- Colors sometimes have the ability to influence how people think and behave.
- Seeing the color green has been linked to enhanced creativity.
- Color saturation and brightness help determine people's emotional responses to colors.
It’s color-of-the-year time again.
Each year, color pundits gather to determine the colors for the year ahead—their decisions determine if we will find ourselves staring at row after row of Spring Green or Midnight Blue toasters in department stores for the next 12 months or if we will be looking at Lemon Yellow or Pumpkin ones instead.
This year, there are all sorts of reasons to feel more positive than usual about the colors of the year. Many of them are, drum roll please...greens!
The scientific research is clear about the psychological implications of looking at greens generally. Studies have shown that seeing the color green is linked to enhanced creative thinking. For example, teams led by researchers Studente and Lichtenfeld have found this effect. Greens are good choices for the walls of a painting studio, a writer’s nook, or a home office.
When you really start to think about it, there are other places in your home where creative thinking is a plus. When conversation starts to lag during a dinner party, or you need to somehow communicate to your best friend that their new haircut is not doing all the good things for them that they think it is, creativity can come in handy.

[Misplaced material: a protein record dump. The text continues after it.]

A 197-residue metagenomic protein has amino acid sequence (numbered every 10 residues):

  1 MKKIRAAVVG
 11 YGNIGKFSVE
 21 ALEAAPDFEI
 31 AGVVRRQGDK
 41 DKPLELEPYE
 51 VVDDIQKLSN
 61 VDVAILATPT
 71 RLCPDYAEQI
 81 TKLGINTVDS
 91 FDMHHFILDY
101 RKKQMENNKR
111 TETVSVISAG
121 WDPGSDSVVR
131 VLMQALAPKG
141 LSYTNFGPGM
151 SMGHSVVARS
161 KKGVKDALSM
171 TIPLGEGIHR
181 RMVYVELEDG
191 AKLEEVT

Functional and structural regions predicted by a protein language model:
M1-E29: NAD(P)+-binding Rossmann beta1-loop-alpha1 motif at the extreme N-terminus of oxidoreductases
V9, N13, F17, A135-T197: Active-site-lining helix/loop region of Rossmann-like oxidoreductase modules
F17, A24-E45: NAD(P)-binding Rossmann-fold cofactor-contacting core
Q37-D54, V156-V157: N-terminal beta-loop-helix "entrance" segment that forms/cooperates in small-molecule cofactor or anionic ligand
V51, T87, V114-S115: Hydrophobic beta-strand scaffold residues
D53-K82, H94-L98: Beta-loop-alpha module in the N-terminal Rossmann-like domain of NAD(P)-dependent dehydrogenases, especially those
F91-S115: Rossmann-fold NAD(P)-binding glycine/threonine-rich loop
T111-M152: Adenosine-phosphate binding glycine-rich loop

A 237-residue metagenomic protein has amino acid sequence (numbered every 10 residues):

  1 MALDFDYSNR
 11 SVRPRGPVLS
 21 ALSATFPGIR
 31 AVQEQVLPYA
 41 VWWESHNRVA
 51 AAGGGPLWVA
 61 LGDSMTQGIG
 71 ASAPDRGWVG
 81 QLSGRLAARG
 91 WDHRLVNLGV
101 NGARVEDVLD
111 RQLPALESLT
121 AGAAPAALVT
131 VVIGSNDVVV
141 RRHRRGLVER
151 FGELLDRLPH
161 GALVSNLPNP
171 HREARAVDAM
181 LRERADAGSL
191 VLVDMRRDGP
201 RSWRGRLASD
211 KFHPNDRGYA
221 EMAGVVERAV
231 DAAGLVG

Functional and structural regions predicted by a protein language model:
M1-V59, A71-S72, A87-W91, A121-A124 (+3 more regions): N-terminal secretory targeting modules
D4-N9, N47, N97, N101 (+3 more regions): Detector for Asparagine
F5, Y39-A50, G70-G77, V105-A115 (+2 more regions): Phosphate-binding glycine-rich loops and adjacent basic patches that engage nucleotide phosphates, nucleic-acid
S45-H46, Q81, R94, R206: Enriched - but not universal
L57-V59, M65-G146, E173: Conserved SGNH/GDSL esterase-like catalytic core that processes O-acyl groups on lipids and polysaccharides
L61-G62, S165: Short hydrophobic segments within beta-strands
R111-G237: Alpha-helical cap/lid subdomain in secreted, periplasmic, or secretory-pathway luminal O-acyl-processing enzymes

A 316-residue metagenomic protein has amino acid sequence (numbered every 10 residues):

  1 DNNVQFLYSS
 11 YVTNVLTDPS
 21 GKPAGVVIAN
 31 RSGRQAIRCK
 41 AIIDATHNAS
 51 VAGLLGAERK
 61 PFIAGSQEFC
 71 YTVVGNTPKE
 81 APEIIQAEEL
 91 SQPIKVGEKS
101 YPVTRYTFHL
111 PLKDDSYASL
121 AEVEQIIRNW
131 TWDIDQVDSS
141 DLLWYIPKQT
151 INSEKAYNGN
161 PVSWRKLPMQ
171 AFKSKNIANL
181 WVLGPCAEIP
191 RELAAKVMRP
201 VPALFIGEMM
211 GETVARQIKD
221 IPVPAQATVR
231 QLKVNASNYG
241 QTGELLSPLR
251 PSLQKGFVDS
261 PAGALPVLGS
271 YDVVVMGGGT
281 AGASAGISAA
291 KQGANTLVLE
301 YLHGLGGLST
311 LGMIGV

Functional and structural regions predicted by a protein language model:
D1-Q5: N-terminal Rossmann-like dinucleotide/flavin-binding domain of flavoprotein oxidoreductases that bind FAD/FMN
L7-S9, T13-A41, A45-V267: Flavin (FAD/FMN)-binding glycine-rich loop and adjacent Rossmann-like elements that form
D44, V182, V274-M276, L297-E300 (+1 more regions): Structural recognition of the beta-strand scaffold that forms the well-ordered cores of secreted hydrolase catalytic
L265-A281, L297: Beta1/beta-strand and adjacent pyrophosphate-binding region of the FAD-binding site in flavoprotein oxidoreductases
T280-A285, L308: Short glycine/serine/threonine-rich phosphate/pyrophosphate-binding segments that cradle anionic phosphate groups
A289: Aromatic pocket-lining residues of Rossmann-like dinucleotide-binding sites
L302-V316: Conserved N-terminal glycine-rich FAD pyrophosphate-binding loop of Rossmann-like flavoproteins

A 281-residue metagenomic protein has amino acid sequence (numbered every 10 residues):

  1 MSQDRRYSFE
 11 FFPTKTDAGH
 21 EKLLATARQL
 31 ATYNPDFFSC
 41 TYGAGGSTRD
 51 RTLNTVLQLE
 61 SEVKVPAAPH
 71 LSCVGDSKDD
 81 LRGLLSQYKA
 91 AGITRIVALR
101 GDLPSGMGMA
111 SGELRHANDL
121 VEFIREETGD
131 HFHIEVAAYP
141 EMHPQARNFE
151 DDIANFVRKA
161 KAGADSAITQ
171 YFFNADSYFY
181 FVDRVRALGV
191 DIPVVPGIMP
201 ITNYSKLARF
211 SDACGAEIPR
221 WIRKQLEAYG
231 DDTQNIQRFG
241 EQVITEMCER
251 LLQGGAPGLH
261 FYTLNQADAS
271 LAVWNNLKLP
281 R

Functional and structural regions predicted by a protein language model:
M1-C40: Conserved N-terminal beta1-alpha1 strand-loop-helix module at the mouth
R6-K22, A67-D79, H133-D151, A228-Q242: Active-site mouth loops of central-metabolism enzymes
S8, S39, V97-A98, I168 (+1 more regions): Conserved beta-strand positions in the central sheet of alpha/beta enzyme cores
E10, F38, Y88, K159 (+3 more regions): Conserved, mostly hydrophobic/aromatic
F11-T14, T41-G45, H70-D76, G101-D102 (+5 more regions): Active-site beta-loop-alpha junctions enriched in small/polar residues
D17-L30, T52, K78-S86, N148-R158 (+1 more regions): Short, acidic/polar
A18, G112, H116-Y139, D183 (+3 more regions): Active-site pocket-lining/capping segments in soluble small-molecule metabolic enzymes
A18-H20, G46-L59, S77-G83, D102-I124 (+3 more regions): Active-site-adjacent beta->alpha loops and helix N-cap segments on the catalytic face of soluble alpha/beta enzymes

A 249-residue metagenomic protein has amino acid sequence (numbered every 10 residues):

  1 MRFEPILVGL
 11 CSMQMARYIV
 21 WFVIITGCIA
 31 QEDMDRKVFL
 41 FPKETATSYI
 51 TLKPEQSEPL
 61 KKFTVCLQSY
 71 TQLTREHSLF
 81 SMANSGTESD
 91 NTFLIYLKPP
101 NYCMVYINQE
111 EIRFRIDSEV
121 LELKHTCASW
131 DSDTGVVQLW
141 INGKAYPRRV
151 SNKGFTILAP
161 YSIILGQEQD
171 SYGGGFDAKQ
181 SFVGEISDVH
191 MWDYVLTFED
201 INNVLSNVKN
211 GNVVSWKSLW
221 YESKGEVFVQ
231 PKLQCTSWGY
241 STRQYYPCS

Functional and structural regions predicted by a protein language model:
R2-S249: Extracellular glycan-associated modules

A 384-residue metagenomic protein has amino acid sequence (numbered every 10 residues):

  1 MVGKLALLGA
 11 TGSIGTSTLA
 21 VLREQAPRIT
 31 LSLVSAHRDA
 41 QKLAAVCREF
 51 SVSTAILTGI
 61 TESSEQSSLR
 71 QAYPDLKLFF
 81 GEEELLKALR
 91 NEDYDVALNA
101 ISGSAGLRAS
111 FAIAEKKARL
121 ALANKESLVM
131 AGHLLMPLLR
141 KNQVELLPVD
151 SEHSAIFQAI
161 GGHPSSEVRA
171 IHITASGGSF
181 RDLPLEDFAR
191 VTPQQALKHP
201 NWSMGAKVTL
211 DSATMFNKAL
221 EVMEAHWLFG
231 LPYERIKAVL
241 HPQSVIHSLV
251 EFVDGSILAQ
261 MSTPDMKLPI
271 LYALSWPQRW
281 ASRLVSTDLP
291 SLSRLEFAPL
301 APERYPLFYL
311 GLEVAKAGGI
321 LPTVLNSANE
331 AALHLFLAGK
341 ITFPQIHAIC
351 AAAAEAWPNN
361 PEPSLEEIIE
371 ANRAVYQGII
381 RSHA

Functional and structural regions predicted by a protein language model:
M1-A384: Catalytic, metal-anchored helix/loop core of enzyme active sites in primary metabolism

There are particular shades of green that are generally more useful in our homes than others. Ones that are not very saturated but relatively light, similar to sage greens with lots of white paint mixed into them for example, are great for putting us in the right place mentally to socialize with others and do whatever mental work we need to accomplish, whether that’s balancing our checkbook or completing the tax audit of a client firm. In the places in your home where you want to feel like you’re bursting with energy, try a saturated, not-so-bright green, such as Kelly green.
Using lighter colors also makes spaces seem a little larger than they actually are and cool colors, like greens, lead us to feel that a space is a little cooler than it actually is, which can be wonderful in a sunroom or some other place that’s apt to be slightly warmer than comfortable.
People also like greens, so if you’re going to be putting your house up for sale soon or just want people to like what you’ve done with your place, greens are a plus. Also, if you purchase a toaster in one of this year’s greens, odds are you’ll actually like its color and won’t be as motivated to replace it anytime soon, which is good for the planet.
Some of the standout greens for the year ahead are Breezeway by Behr, Olive Sprig by PPG, October Mist by Benjamin Moore, and Evergreen Fog by Sherwin-Williams, although Olive Sprig and Evergreen Fog would be a little better, from a psychological perspective, if they were a little lighter—so consider mixing a little (but consistent amount of) white into them if you decide to use them.
For 2022, there’re science-informed reasons to cheer the colors of the year!
Syvie Studente, Nina Seppala and Noemi Sadowska. 2016. “Facilitating Creative Thinking in the Classroom: Investigating the Effects of Plants and the Colour Green on Visual and Verbal Creativity.” Thinking Skills and Creativity, vol. 19, pp. 1-8.
Stephanie Lichtenfeld, Andrew J. Elliot, Markus A. Maier, and Reinhard Pekrun. 2012. “Fertile Green: Green Facilitates Creative Performance.” Personality and Social Psychology Bulletin, vol. 38, no. 6, pp. 784-797.